What drew you to write about Emile Griffith?

For me personally, he came to South Africa in 1975. I was 14. He fought a guy called “Tap Tap” Makhathini and Gil Clancy [Griffith’s trainer] was barred from going into Soweto, the black township. Emile, he was not a political person at all, he just said, well the fight is going to be off then if Gil can’t come with me. So that was huge news in South Africa at the time and I couldn’t believe it, the government actually gave in to him and said okay, your white trainer can go into the black township. That made me think this guy is quite a powerful guy. That was the initial link for me.

It was in my head for a long, long time, I just thought this is a book I need to do.

When did you actually decide to write the book?

By early 2012 I was finishing another book and I was thinking what am I going to do next and then I started thinking all about meeting Gil and I’d also met Hank Kaplan, the boxing archivist.

I guess the impetus came when suddenly out of nowhere Orlando Cruz appeared on the scene and I didn’t even know who Orlando Cruz was. In October 2012 he came out. I suppose I’d had six months thinking what would it be like to be a man like Emile Griffith, a world champion and to be gay, and suddenly there comes this Puerto Rican, an obscure guy, not a famous fighter like Emile, who was the first boxer to announce that he was gay. So I thought I’ve just got to talk to this guy. I was quite amazed that in about 24 hours and I had an interview with him and it was his first newspaper interview and I flew to San Juan, Puerto Rico a few days later, which I’d never been to before.

So that gave me huge impetus that I must start working on Emile…. It was a story that the deeper I went into it, the more I learned. Orlando is in the book as a footnote in the epilogue. Long winded answer but that was when I simply felt compelled to do this book.

Was it hard to find out about his private life, his very private life really?

It took a long time. I’ve done a few books. I’m quite used to archival work but I also know that newspaper archives can only tell you so much, especially when the person’s personal life is controversial and hidden away. You have to actually find the people who were there. I started on the boxing side and that was simple because people in boxing were so open. Of course the more I spoke to former fighters, former trainers, other journalists who’d known him, they all kept saying to me: we all knew Emile was gay, it was no secret. There was a guy called Calvin Thomas who was Emile’s best buddy, Calvin was also gay. So these names were being given to me, there were other people who he had hung out with whose names were also being given to me. There weren’t many. There were only about four people who spoke to me in detail about his private life and his sexuality but they were amazingly kind and good in their discussion about what it was like to be gay and black in the 1960s and 70s. Then I just kept going and a bit like a detective attempting to find people. I found Emile’s first girlfriend, Esther Taylor, in early 2015, she gave me such an insight. She was with Emile for a long time, she’s now in her early 70s and looking back it’s so clear obviously he was gay but she said at the time she was a naïve young girl and she was in love with him. It was just a case of interviewing people… Boxing is such a wonderful world in the sense that people are open and do welcome you in and do talk about fighters of the past and they give you their contacts. I was lucky because it is a small world because people have died. Then there were others too who weren’t comfortable talking about his sexuality.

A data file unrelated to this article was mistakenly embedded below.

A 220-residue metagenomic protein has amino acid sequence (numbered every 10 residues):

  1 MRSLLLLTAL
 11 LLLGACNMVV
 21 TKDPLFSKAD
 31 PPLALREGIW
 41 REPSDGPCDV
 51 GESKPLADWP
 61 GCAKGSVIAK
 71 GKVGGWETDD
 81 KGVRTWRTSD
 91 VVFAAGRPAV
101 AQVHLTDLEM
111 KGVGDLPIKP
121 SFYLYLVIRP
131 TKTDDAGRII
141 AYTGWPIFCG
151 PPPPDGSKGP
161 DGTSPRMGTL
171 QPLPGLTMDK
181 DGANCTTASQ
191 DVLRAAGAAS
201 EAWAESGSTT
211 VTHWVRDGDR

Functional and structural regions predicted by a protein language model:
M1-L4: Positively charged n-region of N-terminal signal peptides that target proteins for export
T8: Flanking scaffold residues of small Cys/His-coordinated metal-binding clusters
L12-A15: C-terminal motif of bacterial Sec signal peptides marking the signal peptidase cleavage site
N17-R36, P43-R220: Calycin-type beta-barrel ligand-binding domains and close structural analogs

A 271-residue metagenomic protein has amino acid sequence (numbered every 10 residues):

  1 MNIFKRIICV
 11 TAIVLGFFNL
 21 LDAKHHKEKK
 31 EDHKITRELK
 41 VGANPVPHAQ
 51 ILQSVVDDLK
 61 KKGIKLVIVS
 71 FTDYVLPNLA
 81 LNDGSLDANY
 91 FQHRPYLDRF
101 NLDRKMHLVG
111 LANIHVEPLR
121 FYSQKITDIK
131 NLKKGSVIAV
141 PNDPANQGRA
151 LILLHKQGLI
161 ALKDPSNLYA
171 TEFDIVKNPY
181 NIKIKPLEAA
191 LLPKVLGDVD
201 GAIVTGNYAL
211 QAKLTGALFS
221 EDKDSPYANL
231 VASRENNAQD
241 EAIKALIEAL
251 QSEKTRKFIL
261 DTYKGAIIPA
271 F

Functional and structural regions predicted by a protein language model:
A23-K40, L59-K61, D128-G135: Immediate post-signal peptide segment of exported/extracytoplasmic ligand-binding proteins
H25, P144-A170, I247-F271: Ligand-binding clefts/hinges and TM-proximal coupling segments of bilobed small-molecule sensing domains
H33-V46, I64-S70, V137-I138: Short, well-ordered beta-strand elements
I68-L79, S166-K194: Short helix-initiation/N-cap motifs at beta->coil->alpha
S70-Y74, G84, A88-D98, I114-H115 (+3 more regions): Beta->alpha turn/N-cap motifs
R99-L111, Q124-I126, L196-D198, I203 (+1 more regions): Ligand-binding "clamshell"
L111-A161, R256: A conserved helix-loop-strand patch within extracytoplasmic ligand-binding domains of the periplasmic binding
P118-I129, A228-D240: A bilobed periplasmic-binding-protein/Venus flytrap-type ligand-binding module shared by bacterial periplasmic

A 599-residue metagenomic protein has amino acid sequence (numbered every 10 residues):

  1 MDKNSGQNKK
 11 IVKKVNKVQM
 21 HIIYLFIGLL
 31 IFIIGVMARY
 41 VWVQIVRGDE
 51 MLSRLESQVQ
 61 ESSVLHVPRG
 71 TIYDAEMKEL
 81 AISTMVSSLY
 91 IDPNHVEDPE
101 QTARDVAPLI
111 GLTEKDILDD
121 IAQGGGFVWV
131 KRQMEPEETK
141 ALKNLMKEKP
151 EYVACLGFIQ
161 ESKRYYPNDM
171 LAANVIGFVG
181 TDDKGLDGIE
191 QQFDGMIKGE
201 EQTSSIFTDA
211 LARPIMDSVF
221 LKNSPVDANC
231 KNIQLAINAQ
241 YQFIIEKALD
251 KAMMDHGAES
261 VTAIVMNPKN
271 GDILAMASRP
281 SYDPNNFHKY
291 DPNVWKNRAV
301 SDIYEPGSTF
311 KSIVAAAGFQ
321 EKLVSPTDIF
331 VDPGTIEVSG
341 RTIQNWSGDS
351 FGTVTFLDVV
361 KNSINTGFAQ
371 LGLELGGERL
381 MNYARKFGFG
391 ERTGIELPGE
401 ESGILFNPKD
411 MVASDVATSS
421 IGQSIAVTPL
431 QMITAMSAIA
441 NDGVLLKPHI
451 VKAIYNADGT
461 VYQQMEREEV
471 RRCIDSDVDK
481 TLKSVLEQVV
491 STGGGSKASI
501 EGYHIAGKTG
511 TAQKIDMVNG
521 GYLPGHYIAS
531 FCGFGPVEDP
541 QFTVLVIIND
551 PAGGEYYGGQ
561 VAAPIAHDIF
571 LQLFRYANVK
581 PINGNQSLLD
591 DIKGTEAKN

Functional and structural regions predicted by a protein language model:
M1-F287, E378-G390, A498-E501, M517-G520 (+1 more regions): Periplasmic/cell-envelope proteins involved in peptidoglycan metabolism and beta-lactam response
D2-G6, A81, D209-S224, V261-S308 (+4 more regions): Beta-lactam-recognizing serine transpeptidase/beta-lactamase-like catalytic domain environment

I love boxing. The book is about a fighter more than anything, he happens to be gay. Emile is defined by his achievements. I was totally immersed in his boxing world but more and more it was explained to me how these two worlds overlapped. It was fascinating. Also at the time it was unspoken. Talking to some of the old journalists who’d covered the Benny Paret fight, who’d been at the weigh in, a famous, wonderful writer called Jerry Izenburg who’s just amazing, and I interviewed him for hours and hours in Vegas… They all knew he was gay but in the actual copy they just couldn’t talk about it. For me it became more and more fascinating and poignant.

Did writing the book make you more ambivalent about boxing, about how dangerous it can be and how dangerous it was at that time?

In some ways it made me feel better about boxing… I’m sure there were some people in boxing who were uncomfortable with his sexuality but it made me understand boxing, for all its flaws and darkness, boxing is actually quite an inclusive world. So that made me feel good but of course the book is about a number of deaths. Benny Paret, a year later Emile was on the same bill when Davey Moore died, for me that was shocking that Emile suffered that again almost a year to the day that Benny died.